The Binding of God: Genesis 22 as a Test Case for Open Theism in the O.T. (part 4)

Zgodbe Sztároga i Nóvoga Zákona (1873)

In what follows, you will read an “academic paper” in which I explore some elements of open theism (the link is to a brief introduction to open theism).  This is a view of God’s foreknowledge that is controversial, but still in the evangelical family of belief.  The most well known Christian leader who holds to this view is Greg Boyd.  This will be a nine part series.

—————————————————————–

The Unbinding of God Through Abraham’s Passing of the Test

“The binding of God” is demonstrated in that he must now test Abraham in order to have full confidence that this called one will move the redemption narrative forward.  Earlier when we examined the structural and rhetorical strategies of the text, we held off on this final consideration.  Verses 1 and 12 have a unique link with the former demonstrating that God wants to find something out through a test.  He is in a bind and needs to know for sure that Abraham will be a faithful partner in restoring shalom.  God is in a bind as he deals with doubt.  Will Abraham actually choose obedience to God over the child of promise?  Then verse 12 reveals that God gets the answer he was looking for: “…now I know that you fear God.”  As Walter Brueggemann notes:

It is not a game with God.  God genuinely does not know.  And that is settled in verse 12, “Now I know.”  There is real development in the plot.  The flow of the narrative accomplishes something in the awareness of God.  He did not know.  Now he knows.  The narrative will not be understood if it is taken as a flat event of “testing.”  It can only be understood if it is seen to be a genuine movement in the history between Yahweh and Abraham.[1]

This reading of the text, on its own terms, is controversial for it demonstrates that God may not know every detail of the future.  God did not know if Abraham would choose to use his freedom for good or for ill.  Certainly neither option would have surprised God or caught him off guard, but because the future had not yet occurred God genuinely did not know for sure how things would play out.

Putting all of our Christian presuppositions aside, if we can be comfortable with a God who does not know every detail of our future decisions, would not such an interpretation actually make sense out of this whole incident of the near sacrifice of Isaac?  God tested Abraham because so that God could learn something.  It was a genuine discerning on God’s part to make sure that he had selected the right person for the job of creating a family that would eventually bless the world.  If Abraham ended the test with a failing grade, a new plan would need to be initiated.[2] But in fact the test is passed with flying colors and so God reiterates the covenant to him in the verses that immediately follow (Genesis 22.15-20).  Abraham, for a time, helped release God from the immediate bind at hand.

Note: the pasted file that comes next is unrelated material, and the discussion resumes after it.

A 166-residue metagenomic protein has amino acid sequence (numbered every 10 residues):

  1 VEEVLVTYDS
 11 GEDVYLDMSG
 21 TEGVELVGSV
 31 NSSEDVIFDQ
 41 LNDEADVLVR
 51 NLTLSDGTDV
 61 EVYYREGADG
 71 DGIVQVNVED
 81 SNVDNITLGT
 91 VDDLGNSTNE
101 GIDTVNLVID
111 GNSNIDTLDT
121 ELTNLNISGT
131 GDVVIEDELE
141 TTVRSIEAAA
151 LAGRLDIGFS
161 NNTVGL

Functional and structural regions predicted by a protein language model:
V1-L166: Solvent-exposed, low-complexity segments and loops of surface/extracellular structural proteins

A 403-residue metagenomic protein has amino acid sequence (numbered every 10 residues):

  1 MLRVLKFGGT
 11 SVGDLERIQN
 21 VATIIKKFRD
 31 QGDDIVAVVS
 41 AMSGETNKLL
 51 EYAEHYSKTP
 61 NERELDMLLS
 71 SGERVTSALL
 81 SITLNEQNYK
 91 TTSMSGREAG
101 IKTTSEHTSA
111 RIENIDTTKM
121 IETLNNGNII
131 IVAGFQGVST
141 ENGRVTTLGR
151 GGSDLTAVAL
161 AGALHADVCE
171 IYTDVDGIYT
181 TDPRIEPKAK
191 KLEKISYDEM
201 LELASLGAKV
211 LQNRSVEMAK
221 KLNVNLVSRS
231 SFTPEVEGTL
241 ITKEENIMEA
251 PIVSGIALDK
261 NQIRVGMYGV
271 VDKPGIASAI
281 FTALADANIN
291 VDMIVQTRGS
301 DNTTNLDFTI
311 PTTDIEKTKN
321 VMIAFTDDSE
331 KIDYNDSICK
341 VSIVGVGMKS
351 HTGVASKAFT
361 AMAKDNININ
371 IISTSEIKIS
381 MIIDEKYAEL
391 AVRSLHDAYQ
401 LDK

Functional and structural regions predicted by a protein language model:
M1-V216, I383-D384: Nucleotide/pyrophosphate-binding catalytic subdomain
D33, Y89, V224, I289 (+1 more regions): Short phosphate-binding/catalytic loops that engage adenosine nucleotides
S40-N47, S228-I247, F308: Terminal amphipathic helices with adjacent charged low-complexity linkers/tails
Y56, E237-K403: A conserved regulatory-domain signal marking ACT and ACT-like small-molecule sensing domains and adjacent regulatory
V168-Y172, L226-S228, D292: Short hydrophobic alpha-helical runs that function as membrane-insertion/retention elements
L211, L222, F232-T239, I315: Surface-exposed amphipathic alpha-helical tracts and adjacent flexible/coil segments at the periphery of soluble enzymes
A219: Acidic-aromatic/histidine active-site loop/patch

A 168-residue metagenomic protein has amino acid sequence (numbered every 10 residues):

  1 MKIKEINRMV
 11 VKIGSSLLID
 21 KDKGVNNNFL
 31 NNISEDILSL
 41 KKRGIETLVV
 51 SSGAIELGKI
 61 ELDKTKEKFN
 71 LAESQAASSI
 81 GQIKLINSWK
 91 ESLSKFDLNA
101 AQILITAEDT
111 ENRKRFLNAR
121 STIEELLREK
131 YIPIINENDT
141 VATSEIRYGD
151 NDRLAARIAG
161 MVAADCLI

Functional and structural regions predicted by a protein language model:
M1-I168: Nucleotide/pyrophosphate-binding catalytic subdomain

Most commentators refuse to take this reading of the text to its natural conclusion, that God faces a partially open future.  Some equate this incident with God cheering on Abraham through the whole test with the absolute foreknowledge that he would pass.[3] The problem is that if God knew that Abraham would indeed pass the test, it then follows that “there was, in fact, no test and that God put Abraham through unnecessary suffering.”[4] This contradicts the character of God that is revealed throughout the Bible.  If God knew that Abraham would ultimately be obedient in this test because of absolute foreknowledge, then this story demonstrates that God was in fact playing a cruel game by causing unwarranted anguish.  God’s desire is shalom for people (and all creation) and this test either contradicts this fact (traditional reading) or affirms it as necessary for God to find out if Abraham would indeed exorcize his free will toward this end.  Abraham’s obedience unbound God in this immediate situation.


[1]. Brueggemann, Genesis, 187.

[2]. Sanders, The God Who Risks: A Theology of Divine Providence, 51.

[3]. E. D. Radmacher, R. B. Allen, and H. W. House, Nelson’s New Illustrated Bible Commentary (Nashville: T. Nelson Publishers, 1999), (Gen 22:11-12).

[4]. Sanders, The God Who Risks: A Theology of Divine Providence, 51.

Print Friendly

  • Anonymous

    In a society where the gods were often believed to demand human sacrifice, there might be a way to approach this text that makes it not a “test” at all, either open or otherwise.
    What if this was YHWH’s way to demonstrate, unequivocally, that he is not like the gods Abraham had known the first 70+ years of his life after all? (Rob took this approach in The Gods Aren’t Angry and it seems to fit contextually).

    • http://patheos.com/blogs/thepangeablog/ Kurt Willems

      @masonslater:disqus , many of the newer secondary sources don’t see any evidence for that perspective… especially in the text.  Here’s what I said about it in the previous article:

      The key to understanding the whole passage is to discern issues
      surrounding the test of Abraham by God clearly stated in the first verse
      of the chapter.  As readers we must ask: What is the purpose of such a test?
      Many assume that this is all about Abraham.  God tests him to teach him
      a lesson.  For instance, many argue that “the story… provides a model
      for the substitute of an animal for a human sacrifice that clearly draws
      a distinction between Israelite practice and that of other cultures.”[1]
      In other words, this text is a subversive kind that attempts to
      demonstrate that the God of Abraham does not demand or approve of child
      sacrifice.  Unfortunately the passage itself fails to give any
      indication that God is for or against such practice.  Ellen Davis
      states: “…if all we had were this story, then we might reasonably
      conclude that God admires the practice as a real show of faith.”[2]